Revealed: Four advanced Excel tips
If you use Excel spreadsheets to perform your daily tasks as an accountant, you already know that it's a great tool.
What you may not know is there are 'hidden features, new uses for old tools and handy workarounds to speed up your everyday work in the spreadsheet application.'
The good news is we'll help you uncover these hidden tools in Excel.
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Here's how to work smarter with Excel spreadsheets
itbusiness outlines four advanced Excel tips for you:
#1: Make new text lines in a cell
As you've probably already discovered when you're typing text into a cell and you want to start a new line of text, the Enter key doesn't produce the desired result. Pressing Enter merely places the text in the current cell and then selects the next cell.
Instead, to start a new line in Microsoft Excel, as you're typing text, press Alt-Enter. On the Mac, the key combination is Control-Option-Return.
#2: Quickly add values in cells
Need to make a quick calculation, such as adding the values of two cells?
Don't type a formula to do it, click once on the first cell to select it and then Ctrl-click the second cell. By default, the Status Bar–which runs along the foot of the Excel window, will show the result of adding the values in the selected cells (Sum).
You can also view other calculations in the Status Bar by right-clicking the Status Bar and choosing from the calculations listed there. Aside from Sum, you'll find Average, Count, Numerical Count (the quantity of cells selected that contain numerical values), Minimum, and Maximum.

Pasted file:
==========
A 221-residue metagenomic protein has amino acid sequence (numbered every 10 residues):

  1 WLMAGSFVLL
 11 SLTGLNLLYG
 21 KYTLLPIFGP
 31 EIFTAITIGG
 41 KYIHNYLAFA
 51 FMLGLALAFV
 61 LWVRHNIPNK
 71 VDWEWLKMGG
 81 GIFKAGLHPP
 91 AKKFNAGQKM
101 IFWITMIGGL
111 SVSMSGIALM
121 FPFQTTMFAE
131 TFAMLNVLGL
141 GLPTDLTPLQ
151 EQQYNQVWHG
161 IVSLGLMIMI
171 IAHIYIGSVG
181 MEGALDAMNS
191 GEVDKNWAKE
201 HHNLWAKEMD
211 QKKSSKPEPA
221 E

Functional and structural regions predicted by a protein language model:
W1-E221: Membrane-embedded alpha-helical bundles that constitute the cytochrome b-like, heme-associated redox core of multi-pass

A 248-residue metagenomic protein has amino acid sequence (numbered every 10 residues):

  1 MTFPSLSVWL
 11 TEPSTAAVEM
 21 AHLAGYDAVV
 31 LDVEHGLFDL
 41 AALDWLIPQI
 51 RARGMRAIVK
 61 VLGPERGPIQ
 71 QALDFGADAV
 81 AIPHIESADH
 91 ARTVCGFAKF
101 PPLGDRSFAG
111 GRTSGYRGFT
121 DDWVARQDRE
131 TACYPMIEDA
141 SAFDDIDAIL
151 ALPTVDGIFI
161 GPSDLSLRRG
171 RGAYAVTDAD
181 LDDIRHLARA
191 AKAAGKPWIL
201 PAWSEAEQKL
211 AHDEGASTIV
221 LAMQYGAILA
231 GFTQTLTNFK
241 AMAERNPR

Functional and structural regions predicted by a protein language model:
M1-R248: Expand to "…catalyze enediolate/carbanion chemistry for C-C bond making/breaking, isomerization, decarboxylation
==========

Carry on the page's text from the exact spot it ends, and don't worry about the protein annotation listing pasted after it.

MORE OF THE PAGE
#3: Format and chart far-flung data
When you want to format a series of cells that don't appear side by side, start by selecting the first block of cells and then hold the Ctrl key as you select the second and subsequent blocks of cells. You can then apply a format, such as a font change or fill color, to all the selected cells.
You can use the same technique to chart cells that don't appear side by side, as well.
For example, if you need to create a chart from a table of data using the headings in the first column and the data from the fourth column, first select the headings in the first column. Then hold Ctrl as you select the matching data in the cells in the fourth column. Afterward, create a chart, just as you would any regular chart.
#4: Create a custom data-entry list
According to itbusiness, it's always quicker and more accurate to select an entry from a prepared list than to type the item yourself. So when you have a worksheet that requires common entries that could exist in a list, set them up that way.
To create such a list, in an empty sheet in the workbook type the list of items to choose from, in one column. Return to the sheet where you'll use these items and select the range into which they will be entered.
Choose Data, Data Validation and then click the Settings tab. In the Allow drop-down menu, select List. Click in the Source area, navigate to the sheet that contains the data and select the cells containing the items you just typed. Click OK to close the dialog box.
When you select one of the cells to which you just added the Data Validation option, you'll see a drop-down arrow appear. From the list that appears when you click the arrow, you can select the item to enter into that cell.
There you have it. Look out for part two of this article as we'll give you additional tips that'll help you use Excel spreadsheets more efficiently.
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